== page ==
Acoustic Simulation for Sound Absorption and Sound Transmission
We now have the capability to provide acoustic simulation services based on technical data provided by the manufacturers!
From our experience in the acoustic space, although the materials used has the relevant technical data, the construction and application in each space varies depending on site restrictions. Instead of conducting onsite tests for each cross section, we are now able to calculate the absorption, reflection, and transmission of sound by multi-layer structures.
This allows us to model of wall, floor and ceiling structures by specifying layer materials and thickness with further information from each manufacturer’s technical data.
The calculation is based on ISO 12354-1:2017. The standard specifies calculation models designed to estimate the airborne sound insulation between adjacent rooms in buildings, primarily using measured data which characterize direct or indirect flanking transmission by the participating building elements, and theoretically-derived methods of sound propagation in structural elements.
Common value engineering goals through acoustic simulation:
Reducing the weight of ceiling installations through replacement of heavy rockwool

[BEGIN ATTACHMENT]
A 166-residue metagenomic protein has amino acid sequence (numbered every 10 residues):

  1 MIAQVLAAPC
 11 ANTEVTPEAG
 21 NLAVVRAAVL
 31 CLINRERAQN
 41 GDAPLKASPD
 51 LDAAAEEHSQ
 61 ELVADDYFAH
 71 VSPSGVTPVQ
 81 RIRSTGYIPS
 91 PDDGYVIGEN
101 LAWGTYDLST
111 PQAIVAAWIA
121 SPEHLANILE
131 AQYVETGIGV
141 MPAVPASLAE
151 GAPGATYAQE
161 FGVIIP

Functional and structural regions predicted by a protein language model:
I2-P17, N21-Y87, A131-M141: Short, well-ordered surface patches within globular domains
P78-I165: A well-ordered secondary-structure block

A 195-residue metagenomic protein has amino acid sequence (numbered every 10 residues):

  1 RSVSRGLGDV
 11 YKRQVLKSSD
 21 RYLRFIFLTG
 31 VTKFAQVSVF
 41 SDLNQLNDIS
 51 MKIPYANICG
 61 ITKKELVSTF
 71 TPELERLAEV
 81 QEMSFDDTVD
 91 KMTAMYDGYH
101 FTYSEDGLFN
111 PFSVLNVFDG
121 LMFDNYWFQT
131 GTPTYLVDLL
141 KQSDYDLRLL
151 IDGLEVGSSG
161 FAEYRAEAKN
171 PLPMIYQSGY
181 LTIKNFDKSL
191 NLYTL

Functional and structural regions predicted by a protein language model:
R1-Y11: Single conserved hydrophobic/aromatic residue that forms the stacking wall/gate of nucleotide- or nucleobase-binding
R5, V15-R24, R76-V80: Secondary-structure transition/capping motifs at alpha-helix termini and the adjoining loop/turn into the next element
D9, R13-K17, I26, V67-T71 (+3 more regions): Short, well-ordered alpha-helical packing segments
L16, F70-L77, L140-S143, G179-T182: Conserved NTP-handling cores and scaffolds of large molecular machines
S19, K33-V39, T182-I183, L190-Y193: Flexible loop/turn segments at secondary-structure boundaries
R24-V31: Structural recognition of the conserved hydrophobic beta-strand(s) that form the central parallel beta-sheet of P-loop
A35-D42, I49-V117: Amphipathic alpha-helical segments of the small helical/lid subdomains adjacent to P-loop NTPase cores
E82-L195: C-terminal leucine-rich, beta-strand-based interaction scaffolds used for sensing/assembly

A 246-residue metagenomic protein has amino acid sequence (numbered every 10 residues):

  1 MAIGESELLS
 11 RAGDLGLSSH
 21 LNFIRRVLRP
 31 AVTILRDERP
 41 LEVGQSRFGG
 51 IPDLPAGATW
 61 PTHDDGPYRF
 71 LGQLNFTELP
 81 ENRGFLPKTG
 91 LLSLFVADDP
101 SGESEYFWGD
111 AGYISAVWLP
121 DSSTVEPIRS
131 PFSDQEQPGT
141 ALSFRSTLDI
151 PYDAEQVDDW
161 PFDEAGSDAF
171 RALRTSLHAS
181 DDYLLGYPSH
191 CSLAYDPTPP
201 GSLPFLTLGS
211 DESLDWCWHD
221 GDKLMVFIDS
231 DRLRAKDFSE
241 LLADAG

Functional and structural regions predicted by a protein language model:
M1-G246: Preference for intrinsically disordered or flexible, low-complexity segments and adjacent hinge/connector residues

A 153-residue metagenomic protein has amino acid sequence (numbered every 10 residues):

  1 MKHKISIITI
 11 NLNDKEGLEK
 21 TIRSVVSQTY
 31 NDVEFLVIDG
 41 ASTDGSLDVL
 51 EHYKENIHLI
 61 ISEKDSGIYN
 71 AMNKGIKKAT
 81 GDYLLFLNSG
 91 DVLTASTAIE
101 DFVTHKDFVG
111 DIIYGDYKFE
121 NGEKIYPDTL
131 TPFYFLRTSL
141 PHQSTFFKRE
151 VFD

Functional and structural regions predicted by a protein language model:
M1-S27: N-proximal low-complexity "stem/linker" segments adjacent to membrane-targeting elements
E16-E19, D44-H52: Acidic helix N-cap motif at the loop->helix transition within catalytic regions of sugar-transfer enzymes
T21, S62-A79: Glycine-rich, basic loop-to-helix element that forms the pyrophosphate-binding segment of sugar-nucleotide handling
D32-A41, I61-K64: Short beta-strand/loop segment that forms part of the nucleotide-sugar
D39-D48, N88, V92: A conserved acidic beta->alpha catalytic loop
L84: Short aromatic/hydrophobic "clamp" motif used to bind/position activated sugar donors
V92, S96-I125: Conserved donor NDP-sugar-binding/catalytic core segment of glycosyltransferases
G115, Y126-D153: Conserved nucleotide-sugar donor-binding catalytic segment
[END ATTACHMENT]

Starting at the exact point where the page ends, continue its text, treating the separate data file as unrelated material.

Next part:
Reducing the thickness of wall installations
Recommendation of acoustic material to match other finishes while retaining acoustic properties
The graphic results display the frequency dependent absorption and reflection coefficients as well as the transmission loss, the complex input impedance and other acoustical measures.
If you are not yet ready for an indepth review, this section shows a simplified acoustic requirement calculator.
For a simple calculation of acoustics required for each room, you can make use of this calculator and input the length, depth and height of your room. It will then show the absorption area and coefficient depending on the use of each room.
Further, you can set the simulation based on the subwoofer placement to ensure that the modes are well distributed, by preventing multiple modes falling together in one small frequency range.